Naturally, among Mastro's main dishes you'll find a couple of seafood entrees and a roast chicken plate, all aimed at the one person in everyone's group who can't handle red meat. But make no mistake, Mastro's deals in beef. And most of it is very impressive.
Mastro's sends out USDA prime, the highest grade beef. You can taste the difference. That's why folks are willing to pay between $25 and $30 for a steak here, instead of staying home and throwing a $7 supermarket steak on the grill.
Mastro's offers five different cuts. One is extra-special--the bone-in rib eye. When it's right, the rib eye can deliver the most powerful package of richly marbled taste and tenderness in all steakdom. Mastro's rib eye is right to the bone, 22 ounces of dazzling, primally satisfying beef that made me want to stand up and cheer. It's finished with a touch of sizzling butter, à la Ruth's Chris, where the chef used to work.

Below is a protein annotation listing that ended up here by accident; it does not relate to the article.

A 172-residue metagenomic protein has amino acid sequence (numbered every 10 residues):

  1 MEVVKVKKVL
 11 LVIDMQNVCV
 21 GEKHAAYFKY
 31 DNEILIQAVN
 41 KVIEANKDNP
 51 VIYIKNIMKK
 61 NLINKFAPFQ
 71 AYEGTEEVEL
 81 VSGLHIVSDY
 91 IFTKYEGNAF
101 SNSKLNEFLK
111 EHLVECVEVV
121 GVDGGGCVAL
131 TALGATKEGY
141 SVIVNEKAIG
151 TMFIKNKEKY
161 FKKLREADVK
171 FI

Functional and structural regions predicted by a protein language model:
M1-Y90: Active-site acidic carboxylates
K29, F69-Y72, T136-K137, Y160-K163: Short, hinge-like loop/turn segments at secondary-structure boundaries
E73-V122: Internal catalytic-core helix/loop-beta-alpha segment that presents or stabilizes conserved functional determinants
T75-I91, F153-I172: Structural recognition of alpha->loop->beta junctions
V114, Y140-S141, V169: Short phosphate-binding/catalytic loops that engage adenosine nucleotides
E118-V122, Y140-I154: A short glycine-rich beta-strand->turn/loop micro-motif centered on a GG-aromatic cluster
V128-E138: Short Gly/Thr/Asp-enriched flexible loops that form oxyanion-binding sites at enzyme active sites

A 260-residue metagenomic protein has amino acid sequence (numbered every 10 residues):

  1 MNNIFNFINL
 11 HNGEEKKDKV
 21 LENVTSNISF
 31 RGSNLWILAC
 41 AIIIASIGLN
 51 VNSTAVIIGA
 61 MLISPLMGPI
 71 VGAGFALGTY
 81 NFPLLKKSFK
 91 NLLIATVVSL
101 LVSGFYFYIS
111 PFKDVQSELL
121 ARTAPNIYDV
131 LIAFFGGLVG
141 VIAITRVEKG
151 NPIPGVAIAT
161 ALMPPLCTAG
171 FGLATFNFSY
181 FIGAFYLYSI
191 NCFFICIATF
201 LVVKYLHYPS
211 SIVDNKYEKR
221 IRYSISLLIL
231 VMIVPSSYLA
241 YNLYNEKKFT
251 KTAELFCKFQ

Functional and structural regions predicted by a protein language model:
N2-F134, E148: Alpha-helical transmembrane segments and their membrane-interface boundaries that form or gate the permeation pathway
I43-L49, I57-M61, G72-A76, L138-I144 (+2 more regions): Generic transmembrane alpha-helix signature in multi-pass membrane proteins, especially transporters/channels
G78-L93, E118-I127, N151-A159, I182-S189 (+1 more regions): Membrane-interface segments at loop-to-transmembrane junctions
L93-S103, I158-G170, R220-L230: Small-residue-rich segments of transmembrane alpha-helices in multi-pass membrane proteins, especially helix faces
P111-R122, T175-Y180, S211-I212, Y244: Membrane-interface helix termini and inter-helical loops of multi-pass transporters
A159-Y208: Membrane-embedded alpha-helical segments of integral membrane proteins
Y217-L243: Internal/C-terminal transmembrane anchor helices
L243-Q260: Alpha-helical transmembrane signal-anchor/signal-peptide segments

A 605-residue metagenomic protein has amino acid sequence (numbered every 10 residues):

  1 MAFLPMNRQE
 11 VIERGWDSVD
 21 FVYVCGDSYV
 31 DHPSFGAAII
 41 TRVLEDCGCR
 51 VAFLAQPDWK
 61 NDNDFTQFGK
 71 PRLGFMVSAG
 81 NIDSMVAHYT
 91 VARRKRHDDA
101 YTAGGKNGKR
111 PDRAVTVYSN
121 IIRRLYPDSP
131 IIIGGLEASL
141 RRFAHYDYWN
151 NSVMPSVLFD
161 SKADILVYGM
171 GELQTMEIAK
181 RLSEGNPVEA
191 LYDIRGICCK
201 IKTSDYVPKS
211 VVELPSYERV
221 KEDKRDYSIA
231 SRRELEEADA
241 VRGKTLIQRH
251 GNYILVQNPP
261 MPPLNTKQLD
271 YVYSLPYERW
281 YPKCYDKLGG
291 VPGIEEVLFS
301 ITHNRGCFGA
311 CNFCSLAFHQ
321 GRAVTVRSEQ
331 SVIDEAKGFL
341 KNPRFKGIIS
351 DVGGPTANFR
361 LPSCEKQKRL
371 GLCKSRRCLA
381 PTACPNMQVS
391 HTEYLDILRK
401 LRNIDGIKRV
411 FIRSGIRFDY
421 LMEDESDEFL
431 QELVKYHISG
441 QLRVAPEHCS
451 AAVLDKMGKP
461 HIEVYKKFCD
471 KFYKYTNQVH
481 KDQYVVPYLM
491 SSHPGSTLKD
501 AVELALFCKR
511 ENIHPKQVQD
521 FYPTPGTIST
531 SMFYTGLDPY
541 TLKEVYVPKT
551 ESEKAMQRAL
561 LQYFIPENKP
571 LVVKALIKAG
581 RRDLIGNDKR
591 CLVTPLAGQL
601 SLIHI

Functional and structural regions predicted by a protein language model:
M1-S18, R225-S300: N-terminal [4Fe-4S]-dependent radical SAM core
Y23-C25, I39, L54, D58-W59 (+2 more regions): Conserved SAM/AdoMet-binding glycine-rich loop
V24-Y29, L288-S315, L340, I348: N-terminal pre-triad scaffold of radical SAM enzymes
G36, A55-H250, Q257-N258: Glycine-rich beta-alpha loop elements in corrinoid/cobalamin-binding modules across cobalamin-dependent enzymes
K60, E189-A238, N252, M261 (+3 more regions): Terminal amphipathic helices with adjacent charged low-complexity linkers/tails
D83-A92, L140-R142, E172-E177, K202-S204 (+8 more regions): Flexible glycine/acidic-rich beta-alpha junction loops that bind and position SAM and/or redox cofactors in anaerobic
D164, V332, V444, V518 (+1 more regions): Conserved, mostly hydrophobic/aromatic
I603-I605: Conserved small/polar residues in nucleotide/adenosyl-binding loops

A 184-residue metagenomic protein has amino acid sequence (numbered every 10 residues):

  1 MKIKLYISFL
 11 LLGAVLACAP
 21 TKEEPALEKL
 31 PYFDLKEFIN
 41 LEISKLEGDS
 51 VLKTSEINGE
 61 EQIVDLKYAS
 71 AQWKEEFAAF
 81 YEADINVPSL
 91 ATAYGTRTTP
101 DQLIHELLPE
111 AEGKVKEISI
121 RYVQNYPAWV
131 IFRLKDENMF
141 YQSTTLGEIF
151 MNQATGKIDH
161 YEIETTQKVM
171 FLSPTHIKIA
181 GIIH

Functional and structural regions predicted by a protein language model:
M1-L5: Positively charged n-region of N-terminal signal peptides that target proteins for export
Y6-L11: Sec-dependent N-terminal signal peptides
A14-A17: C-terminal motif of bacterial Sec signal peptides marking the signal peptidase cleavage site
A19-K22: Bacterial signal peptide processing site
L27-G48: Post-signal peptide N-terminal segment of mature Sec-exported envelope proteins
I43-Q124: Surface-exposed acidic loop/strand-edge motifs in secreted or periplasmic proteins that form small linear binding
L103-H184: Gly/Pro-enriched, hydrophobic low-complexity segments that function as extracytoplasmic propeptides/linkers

Two other models can compete in the rib eye's rarefied league. After you cut into it, the one-pound New York strip looks like something that could be on the cover of the Cattlemen's Association magazine. It tastes as good as it looks, full of beefy explosiveness. The high-octane, 18-ounce T-bone also gets your blood stirring.
Filet mignon is the tenderest cut, but its flavor isn't as deep as the rib eye, New York or T-bone. To remedy that deficiency, order the Mastro's filet, 12 butter-soft ounces drizzled with mozzarella.
The 26-ounce porterhouse is a comparative disappointment. With sirloin strip on one side of the bone, and filet on the other, this is usually my favorite cut. Mastro's model is good, but both the flavor and texture are a notch behind those at Morton's and The Grill at the TPC, where the Valley's porterhouse standards are set.
Two other forms of red meat are available, but I have a feeling the kitchen's heart isn't in either one of them. The rack of lamb doesn't shortchange you on quantity. But there's nothing distinctive at all about these $28.95 bones. You can do better elsewhere, and for less money. The $26.95, 16-ounce veal chop also doesn't offer much value, especially when you factor in the amount of untrimmed fat.